For some B vitamins, the ‘standard’ supplement form may not be the same as the form of the vitamin that’s used by our body. One example is folate: a form called folic acid is often used in supplements and fortified foods, but this is not the same as naturally occurring ‘food folate’. The body can convert the supplement forms such as folic acid to the more useful forms, but this conversion may not work very well in some individuals. For this reason, some B vitamin supplements now contain the more useful (sometimes called ‘activated’ or ‘body-ready’ forms) of the B vitamins, which may be better for some people.

The ones that stand out are:

Vitamin B6: the standard form is pyridoxine hydrochloride, but the active form is pyridoxal-5-phosphate.

Folate: as above, the standard form to use in supplements is folic acid, but this is a synthetic form of folate that some people do not metabolise very well. Better forms are folinic acid (which is rare in supplements) or methylfolate (full name 5-methyl tetrahydrofolate).

Vitamin B12: the most common form to use in supplements is cyanocobalamin, but again this is a synthetic form of vitamin B12. The natural, active form found in some supplements is methylcobalamin, and this may be easier for the body to use.

This means that if you are looking for the best possible B vitamin supplement, or one that contains the most natural forms of B vitamins, then looking for these forms noted above may be beneficial. However, this doesn’t mean that the ‘standard’ B vitamins or B complex supplements will not benefit you, or that it’s necessary for everyone to choose the active forms.

Dosages: Lifestyle Labs’ recommendations

Dosages of vitamins B1, B2, B3, B5 and B6 in B complex or multivitamin supplements can vary from as little as the nutrient reference values (NRVs, as given above) to around 50mg or up to 100mg each. A product containing up to 50mg of each is considered a moderate-dose supplement that is suitable for most people on a long-term basis. A B complex supplement containing 100mg of each of these B vitamins is generally considered a high-dose product that may be recommended for someone who has greater need – for example someone who has a very busy lifestyle. Each of these B vitamins can also be found as individual supplements at higher doses, and are often recommended by practitioners for specific purposes: dosages can be up to 500mg for vitamins B1, B3 and B5, and usually not more than 200mg for vitamins B2 and B6.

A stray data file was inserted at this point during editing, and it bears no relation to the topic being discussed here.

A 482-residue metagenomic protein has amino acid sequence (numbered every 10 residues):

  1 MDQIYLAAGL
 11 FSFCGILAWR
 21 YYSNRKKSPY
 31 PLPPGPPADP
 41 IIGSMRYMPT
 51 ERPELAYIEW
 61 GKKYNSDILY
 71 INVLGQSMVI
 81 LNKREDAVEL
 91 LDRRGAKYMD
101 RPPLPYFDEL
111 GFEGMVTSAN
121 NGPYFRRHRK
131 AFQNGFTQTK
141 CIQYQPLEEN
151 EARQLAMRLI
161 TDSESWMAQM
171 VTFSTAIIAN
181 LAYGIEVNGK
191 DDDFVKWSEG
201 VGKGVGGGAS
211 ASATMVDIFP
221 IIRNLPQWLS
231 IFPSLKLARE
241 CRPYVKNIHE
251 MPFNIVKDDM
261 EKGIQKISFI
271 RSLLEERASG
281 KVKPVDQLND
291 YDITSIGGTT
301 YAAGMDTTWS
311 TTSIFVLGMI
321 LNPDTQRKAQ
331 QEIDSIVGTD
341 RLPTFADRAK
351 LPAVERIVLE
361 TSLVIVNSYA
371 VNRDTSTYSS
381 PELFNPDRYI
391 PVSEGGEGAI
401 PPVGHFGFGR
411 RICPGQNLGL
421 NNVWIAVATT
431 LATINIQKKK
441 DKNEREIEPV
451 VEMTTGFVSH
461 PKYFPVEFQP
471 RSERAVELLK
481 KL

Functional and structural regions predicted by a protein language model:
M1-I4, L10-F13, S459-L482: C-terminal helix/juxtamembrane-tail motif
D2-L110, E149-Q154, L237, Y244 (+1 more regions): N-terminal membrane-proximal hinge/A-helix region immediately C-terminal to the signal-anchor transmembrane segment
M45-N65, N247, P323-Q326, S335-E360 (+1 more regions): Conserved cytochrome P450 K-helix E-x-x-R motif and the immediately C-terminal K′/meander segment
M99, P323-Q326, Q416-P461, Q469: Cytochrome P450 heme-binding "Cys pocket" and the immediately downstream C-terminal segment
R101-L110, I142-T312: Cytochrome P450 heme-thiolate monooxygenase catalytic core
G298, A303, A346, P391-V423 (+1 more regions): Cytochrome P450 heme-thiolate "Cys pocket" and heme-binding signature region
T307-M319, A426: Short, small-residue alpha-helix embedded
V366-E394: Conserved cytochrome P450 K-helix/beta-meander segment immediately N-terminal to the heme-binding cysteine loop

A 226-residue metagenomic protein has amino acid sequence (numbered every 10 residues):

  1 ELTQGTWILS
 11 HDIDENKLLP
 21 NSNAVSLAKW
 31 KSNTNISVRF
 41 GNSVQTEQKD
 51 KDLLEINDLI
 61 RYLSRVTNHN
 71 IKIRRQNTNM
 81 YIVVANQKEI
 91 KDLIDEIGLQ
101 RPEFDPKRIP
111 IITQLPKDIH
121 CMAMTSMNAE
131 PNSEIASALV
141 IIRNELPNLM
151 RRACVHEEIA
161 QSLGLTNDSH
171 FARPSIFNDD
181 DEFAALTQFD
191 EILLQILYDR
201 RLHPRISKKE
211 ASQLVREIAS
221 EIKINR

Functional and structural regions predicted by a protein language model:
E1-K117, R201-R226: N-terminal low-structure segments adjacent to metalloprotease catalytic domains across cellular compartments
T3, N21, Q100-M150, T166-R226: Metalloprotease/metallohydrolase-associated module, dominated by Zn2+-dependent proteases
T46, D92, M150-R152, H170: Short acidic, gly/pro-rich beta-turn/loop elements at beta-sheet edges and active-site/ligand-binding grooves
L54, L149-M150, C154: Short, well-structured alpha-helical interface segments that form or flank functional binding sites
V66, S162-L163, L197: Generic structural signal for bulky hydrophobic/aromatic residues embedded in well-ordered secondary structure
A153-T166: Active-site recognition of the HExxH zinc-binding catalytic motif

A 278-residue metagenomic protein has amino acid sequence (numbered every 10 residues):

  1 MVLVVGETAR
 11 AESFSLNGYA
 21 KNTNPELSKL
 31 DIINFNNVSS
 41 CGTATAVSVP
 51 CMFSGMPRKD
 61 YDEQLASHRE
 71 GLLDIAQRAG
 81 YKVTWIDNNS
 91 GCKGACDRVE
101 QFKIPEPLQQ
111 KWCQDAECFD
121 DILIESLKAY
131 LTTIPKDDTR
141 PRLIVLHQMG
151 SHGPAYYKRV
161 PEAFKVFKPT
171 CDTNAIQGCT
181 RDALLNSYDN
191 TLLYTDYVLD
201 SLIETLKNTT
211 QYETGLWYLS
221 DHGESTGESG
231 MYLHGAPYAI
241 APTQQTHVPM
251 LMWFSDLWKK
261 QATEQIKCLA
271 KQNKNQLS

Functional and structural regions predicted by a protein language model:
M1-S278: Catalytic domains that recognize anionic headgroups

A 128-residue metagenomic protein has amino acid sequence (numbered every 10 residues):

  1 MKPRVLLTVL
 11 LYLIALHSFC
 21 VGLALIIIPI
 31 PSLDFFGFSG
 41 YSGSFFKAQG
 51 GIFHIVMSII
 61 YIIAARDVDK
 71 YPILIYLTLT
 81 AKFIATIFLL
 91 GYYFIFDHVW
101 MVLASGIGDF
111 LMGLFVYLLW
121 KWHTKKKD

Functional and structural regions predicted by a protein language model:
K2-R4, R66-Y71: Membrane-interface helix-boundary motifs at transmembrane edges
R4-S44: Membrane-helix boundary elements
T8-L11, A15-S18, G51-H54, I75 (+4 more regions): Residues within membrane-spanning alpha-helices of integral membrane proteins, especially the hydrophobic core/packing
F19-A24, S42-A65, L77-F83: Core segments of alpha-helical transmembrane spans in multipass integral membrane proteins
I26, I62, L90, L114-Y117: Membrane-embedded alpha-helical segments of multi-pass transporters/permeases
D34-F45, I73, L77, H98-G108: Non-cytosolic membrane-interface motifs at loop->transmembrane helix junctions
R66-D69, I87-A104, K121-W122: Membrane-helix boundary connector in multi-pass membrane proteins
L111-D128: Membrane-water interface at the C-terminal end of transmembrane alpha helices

Folate or folic acid tend to be found in supplements at between 200 and 800 µg (micrograms) per daily dose, and it’s rare that someone would be recommended to take more than that.

Vitamin B12 can be found in multi or B complex supplements at anywhere between the NRV and 1000 µg (micrograms). Individual B12 supplements can contain as much as 5000 µg, and these may be recommended for people who have a known deficiency in this vitamin.

Children: B vitamins are found in children’s multivitamin and mineral supplements, but rarely found as individual supplements or B vitamin complexes. Most supplements for children contain levels close to the NRV, with some containing up to around 30mg (for B3, B5 and B6). Practitioners may advise higher doses or individual B vitamin supplements for children.


If you are taking any medications or have any medical condition, please consult your healthcare practitioner before taking B vitamins.  

Because they are water-soluble and can easily be excreted by the body, B vitamins are generally considered safe supplements for most people. However, there are a few caveats to this.

  • Taking high-dose folate on its own may ‘mask’ a vitamin B12 deficiency.
  • Vitamin B12 stores can build up in the body and, although there are no known harmful effects of having high levels, it is advisable to get your doctor to do a regular vitamin B12 test if you are taking high-dose B12 because of a deficiency.
  • High doses of vitamin B6 or even long-term usage of dosages as low as 10mg may lead to mild tingling and numbness in the extremities, which goes away when you stop taking it.
  • High doses of individual B vitamins may not suit everyone, especially on a long-term basis. If you want to take a high dose of one or more B vitamins (i.e. over the amount found in a B complex supplement) then it’s advisable to seek the advice of a practitioner to make sure that this is right for you.